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Francis' Friends May Be Numbered in the Vatican -- And the 'Vatileaks' Scandal Is a Testament to That

The Huffington Post The Huffington Post 4/11/2015 Sébastien Maillard

la croix © Provided by The Huffington Post la croix "Following Francis" is a monthly blog on the latest happenings of Pope Francis. It is prepared exclusively for The WorldPost by Sébastien Maillard, Vatican correspondent for La Croix, Rome.

ROME -- On Oct. 14, Pope Francis started his weekly catechesis in St. Peter's Square with an unusual declaration: "I would like, before beginning the catechesis, on behalf of the Church, to ask for your forgiveness for the scandals that have happened in recent times both in Rome and in the Vatican."
He did not specify what he was referring to. But, in fact, these past weeks have been jeopardized by scandals of all kinds, as never witnessed since the beginning of his pontificate in March 2013.
The latest and biggest scandal yet is called "Vatileaks 2." On Nov. 5, two books will be published by Italian investigative journalists: "Merchants in the Temple" and "Avarice." Both publications focus on mismanagement of and resistance to the pope's financial reforms in the Holy See. Before the books reached the bookshelves, a high-ranking monsignor and a laywoman were arrested by the Vatican on suspicion of leaking internal information, including secret recordings of meetings, to the books' authors. One of them, Gianluigi Nuzzi, led the first "Vatileaks" affair under Pope Benedict XVI in 2012.

How many real friends Francis has today inside the Vatican looks harder to count than ever.

The laywoman suspected by the Vatican to have leaked the documents, Francesca Chaouqui, denies her involvement: "I put the Pope before all else."
She and the monsignor had been appointed by Pope Francis in July 2013 on a committee set up to reform the financial structures of the Roman Curia. Throughout his book, Gianluigi Nuzzi claims to side with the pope and the lay experts who assist him in cleaning up the financial mess in the Vatican's management.
The Holy See disagrees with Nuzzi's approach, stating that, "publications of this kind do not contribute in any way to establish clarity and truth, but rather to create confusion and partial and tendentious interpretations. We must certainly avoid the mistake of thinking that this is a way to help the mission of the Pope."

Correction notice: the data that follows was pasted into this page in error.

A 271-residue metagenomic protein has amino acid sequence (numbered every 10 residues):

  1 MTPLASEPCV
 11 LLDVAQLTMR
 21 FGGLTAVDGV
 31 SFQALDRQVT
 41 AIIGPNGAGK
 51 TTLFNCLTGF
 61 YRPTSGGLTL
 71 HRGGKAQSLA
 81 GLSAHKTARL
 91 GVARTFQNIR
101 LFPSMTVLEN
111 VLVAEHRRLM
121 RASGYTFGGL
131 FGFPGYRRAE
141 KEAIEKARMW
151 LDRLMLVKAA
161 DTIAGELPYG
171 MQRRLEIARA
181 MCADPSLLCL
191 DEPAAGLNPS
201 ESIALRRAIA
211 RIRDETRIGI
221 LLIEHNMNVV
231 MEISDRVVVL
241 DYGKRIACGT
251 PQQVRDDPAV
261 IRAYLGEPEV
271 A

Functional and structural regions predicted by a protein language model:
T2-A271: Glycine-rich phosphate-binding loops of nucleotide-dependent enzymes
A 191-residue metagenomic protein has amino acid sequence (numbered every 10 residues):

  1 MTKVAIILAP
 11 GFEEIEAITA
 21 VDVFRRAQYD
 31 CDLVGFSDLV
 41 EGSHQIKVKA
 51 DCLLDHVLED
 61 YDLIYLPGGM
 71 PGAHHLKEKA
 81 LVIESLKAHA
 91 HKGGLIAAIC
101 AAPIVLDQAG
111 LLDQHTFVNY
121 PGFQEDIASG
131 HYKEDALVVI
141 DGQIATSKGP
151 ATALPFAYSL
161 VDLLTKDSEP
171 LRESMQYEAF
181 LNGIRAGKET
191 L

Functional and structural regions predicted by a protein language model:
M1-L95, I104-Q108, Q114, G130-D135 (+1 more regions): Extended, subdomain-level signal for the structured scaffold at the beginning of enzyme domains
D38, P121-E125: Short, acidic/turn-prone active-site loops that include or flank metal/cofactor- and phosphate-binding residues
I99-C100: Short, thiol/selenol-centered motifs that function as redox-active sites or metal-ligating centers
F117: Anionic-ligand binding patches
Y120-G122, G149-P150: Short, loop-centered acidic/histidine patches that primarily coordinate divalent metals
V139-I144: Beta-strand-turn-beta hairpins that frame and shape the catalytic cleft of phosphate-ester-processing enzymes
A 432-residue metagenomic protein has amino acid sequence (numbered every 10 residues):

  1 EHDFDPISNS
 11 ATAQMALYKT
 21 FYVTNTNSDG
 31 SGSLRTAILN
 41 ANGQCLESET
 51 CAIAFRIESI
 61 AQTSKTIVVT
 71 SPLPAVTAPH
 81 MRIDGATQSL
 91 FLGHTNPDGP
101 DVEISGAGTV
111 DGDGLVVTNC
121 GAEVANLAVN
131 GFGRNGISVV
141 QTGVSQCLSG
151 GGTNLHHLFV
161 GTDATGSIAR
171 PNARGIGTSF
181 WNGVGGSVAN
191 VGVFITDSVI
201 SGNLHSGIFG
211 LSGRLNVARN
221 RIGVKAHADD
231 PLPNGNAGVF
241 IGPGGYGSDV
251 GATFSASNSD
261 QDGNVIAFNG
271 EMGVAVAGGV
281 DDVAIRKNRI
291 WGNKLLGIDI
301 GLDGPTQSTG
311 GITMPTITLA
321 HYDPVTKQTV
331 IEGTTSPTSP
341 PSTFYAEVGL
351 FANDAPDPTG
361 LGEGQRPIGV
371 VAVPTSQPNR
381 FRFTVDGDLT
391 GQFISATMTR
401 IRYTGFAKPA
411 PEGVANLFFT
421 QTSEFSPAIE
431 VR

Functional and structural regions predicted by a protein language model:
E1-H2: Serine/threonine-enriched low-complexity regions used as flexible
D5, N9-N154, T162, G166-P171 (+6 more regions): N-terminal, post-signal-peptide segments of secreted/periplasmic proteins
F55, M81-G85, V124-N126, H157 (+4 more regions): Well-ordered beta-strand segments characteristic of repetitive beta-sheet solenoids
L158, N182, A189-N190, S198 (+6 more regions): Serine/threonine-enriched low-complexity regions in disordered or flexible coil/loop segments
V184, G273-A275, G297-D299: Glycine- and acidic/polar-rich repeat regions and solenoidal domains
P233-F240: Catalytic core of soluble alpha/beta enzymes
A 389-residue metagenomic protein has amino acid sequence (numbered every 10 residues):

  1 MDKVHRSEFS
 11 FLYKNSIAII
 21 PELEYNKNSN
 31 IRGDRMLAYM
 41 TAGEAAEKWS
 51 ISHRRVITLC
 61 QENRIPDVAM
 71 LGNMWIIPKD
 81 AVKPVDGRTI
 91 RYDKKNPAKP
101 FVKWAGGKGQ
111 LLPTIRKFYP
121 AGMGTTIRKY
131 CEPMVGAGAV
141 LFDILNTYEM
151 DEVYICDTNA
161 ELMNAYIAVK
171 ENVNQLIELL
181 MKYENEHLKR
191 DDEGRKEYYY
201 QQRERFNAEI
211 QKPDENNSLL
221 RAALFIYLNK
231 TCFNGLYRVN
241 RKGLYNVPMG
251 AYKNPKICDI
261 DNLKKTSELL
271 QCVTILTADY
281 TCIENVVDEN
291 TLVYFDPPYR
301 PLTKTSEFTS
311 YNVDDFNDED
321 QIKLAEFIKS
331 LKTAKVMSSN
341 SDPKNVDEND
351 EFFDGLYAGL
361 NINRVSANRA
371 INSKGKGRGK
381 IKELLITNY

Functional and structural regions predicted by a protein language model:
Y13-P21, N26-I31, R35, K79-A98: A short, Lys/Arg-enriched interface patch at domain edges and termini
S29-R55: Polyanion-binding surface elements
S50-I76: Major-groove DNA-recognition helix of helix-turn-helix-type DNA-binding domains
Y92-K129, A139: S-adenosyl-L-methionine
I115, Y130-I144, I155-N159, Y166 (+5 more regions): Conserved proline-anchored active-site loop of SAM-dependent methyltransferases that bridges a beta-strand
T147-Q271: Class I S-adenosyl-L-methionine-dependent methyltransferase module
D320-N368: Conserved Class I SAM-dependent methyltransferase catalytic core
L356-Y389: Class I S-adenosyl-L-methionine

Coming Out Controversy

A totally different scandal made news a month earlier. A priest working in the Curia, Monsignor Krzysztof Charamsa, meant to help the Catholic Church open its eyes to the reality of homosexuality by publicly declaring himself gay and saying he has a partner. The media event in which he made this declaration took place on the eve of the opening of a world assembly of bishops at the Vatican -- a Synod -- on the issue of family in the contemporary world. The Polish theologian and official of the Congregation for the Doctrine of the Faith was immediately dismissed by the Holy See because he broke the vow of celibacy tied to priesthood. In his resignation letter, he thanked Pope Francis for some of his words and gestures towards gay people but challenged him to take more concrete action on LGBT rights in a Church Charamsa considers "homophobic."
Whether his coming out will serve its goal remains to be seen. In response to Charamsa's action, the Holy See pointed out again that "notwithstanding the respect due to the events and personal situations, and reflections on the issue, the decision to make such a pointed statement on the eve of the opening of the Synod appears very serious and irresponsible, since it aims to subject the Synod assembly to undue media pressure." Homosexuality was barely mentioned during the Synod.
pope francis synod family © Provided by The Huffington Post pope francis synod family

Pope Francis and a bishop leave the opening session of the Synod on the theme of family. Giulio Origlia/Getty Images.

Private Letter Challenge

At the start of this assembly, Pope Francis was also directly challenged by some of his closest collaborators who, among a total of 13 conservative cardinals, signed a letter handed to him criticizing his management of this gathering, with suspicion he was manipulating it. The letter was mysteriously leaked soon after to an Italian website known to be most critical of Francis. It was an embarrassment for the signatories who stressed the letter was meant to remain private, but it also weakened the pope himself by openly showing his authority had been defied.
Before this wave of various scandals surfaced in the Vatican, Pope Francis had reflected, in an interview with an Argentinian radio station aired on Sept. 13, on "utilitarian friendship": "Before considering someone your friend, let time test him, to see how he reacts in your regard ... I have felt used by some people who have presented themselves as 'friends' with whom I may not have seen more than once or twice in my lifetime, and they used this for their own gain."
How many real friends Francis has today inside the Vatican looks harder to count than ever.
More From Following Francis:

How the World Looks Through the Pope's GlassesNo Room for Decadent 'Princes' in Francis' VaticanA Day in the Life of Pope Francis, Who Lives Behind This Gas StationMoving the Church Forward on the Modern Family, One Step at a TimeHow the Pope's 'Shock-the-Yankee' Attitude Got Rave Reviews in the U.S.Is There Life After the Pontificate for Francis?
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